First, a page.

Best Fall Harvest Photography Ideas and Tips

After a summer of fun in the sun, fall is an ideal time to get back into photography. As leaves turn, the changing colors make for some excellent photo opportunities. You can include friends and family members in your photos, too!

The vibrant colors, the warm light and crisp air… it all makes for some very memorable photography sessions. You don’t want to miss out on capturing those memories!

This fall, be sure to take advantage of the gorgeous scenery around you by planning some photo shoots with friends or family members. Here are our favorite ideas for taking photos during this wonderful season:

Fall harvest photography ideas

Photograph the harvest moon.

The harvest moon is the full moon closest to the autumnal equinox and it’s also known as the corn moon, barley moon, and grape moon. This year’s harvest moon will be on September 6. A harvest moon is bigger and brighter than other full moons of the year because it occurs just before or during perigee—the closest point in its orbit of Earth (the farthest point would be apogee).

The small amount of light pollution we have here in Maine makes for a beautiful night sky!

Show closeups of leaves.

Fall is a great time to take photos of leaves. Not only are they beautiful, but focusing on the texture and patterns of leaves can also be a good way to practice macro photography.

Using a macro lens or close-up filter will allow you to get up close and personal with your subject, which will give you interesting bokeh (the out-of-focus areas that appear in your image) and help bring out all the detail you see in nature’s artwork.

Go to a corn maze.

Corn mazes are a classic fall activity, but they’re also great photography locations. You’ll want to go after the corn is harvested and you can walk around in it—and maybe even get lost (pro tip: bring a friend or two). Corn mazes are especially fun with friends or family members who are into adventure photography as well. A lot of corn mazes also have fun exhibits and games to explore, which will make for great photos as well!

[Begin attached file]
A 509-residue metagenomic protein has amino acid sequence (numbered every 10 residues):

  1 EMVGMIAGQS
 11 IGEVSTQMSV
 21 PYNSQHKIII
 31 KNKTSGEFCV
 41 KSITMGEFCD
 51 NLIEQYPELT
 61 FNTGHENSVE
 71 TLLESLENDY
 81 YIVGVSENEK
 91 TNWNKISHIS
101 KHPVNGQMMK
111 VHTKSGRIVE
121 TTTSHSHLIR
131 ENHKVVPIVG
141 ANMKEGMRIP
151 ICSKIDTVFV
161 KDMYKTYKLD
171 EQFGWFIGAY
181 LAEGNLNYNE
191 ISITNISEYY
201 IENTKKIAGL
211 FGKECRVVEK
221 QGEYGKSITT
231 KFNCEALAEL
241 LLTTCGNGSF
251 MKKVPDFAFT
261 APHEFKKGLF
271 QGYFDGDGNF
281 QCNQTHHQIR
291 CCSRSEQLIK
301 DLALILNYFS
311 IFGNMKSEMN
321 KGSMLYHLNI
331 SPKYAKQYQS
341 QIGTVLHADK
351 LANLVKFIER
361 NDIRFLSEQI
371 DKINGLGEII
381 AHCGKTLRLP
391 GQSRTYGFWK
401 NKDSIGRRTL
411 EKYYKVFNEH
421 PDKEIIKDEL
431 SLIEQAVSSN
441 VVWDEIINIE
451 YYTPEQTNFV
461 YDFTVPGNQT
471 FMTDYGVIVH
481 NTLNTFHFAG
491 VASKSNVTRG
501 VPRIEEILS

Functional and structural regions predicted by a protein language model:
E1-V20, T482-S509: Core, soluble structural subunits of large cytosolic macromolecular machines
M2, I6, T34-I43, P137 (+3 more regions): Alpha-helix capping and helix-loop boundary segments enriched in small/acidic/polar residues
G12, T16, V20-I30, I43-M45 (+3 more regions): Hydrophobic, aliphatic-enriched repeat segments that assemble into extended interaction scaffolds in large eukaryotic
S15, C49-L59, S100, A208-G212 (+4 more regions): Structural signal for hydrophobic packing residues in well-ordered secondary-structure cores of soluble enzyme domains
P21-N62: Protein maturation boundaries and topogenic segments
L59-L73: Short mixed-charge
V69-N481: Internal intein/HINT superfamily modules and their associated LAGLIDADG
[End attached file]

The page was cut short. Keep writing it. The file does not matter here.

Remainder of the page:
Gather your friends and take a picture with pumpkins.

This is a great fall photo opportunity for any photographer. It’s not just about getting a good photo of the pumpkins, but also about bringing people together. You can do this with your family or friends, or even by yourself if you’re feeling brave! Buy some fresh pumpkins and put them in groups around your home – front porch, back yard or living room table – whatever feels right to you. Then get as close as possible with a wide angle lens so that all of your subjects are in frame (and maybe use a tripod to steady yourself). A flash will help illuminate the pumpkins so that they look their best against any background objects such as trees or wooden fences. Finally, reflectors are useful for filling shadows on those overcast days when there isn’t much light coming through the clouds

Capture the changing colors of leaves (keep an eye on weather reports).

The best time to capture the changing colors of leaves is in the early morning or late afternoon. Cloudy days are ideal for capturing fall foliage because they filter out the harsh midday light, which can cause dark shadows and blown-out highlights. In general, try to avoid shooting on sunny days—although if you have a really nice photo opportunity come up on one of those rare sunny fall days, go for it!

Also keep an eye on weather reports leading up to your shoot; if there has been no rain or wind recently (and if you’re lucky), then you’ll get some great photos with vibrant fall colors!

Go to a pumpkin patch.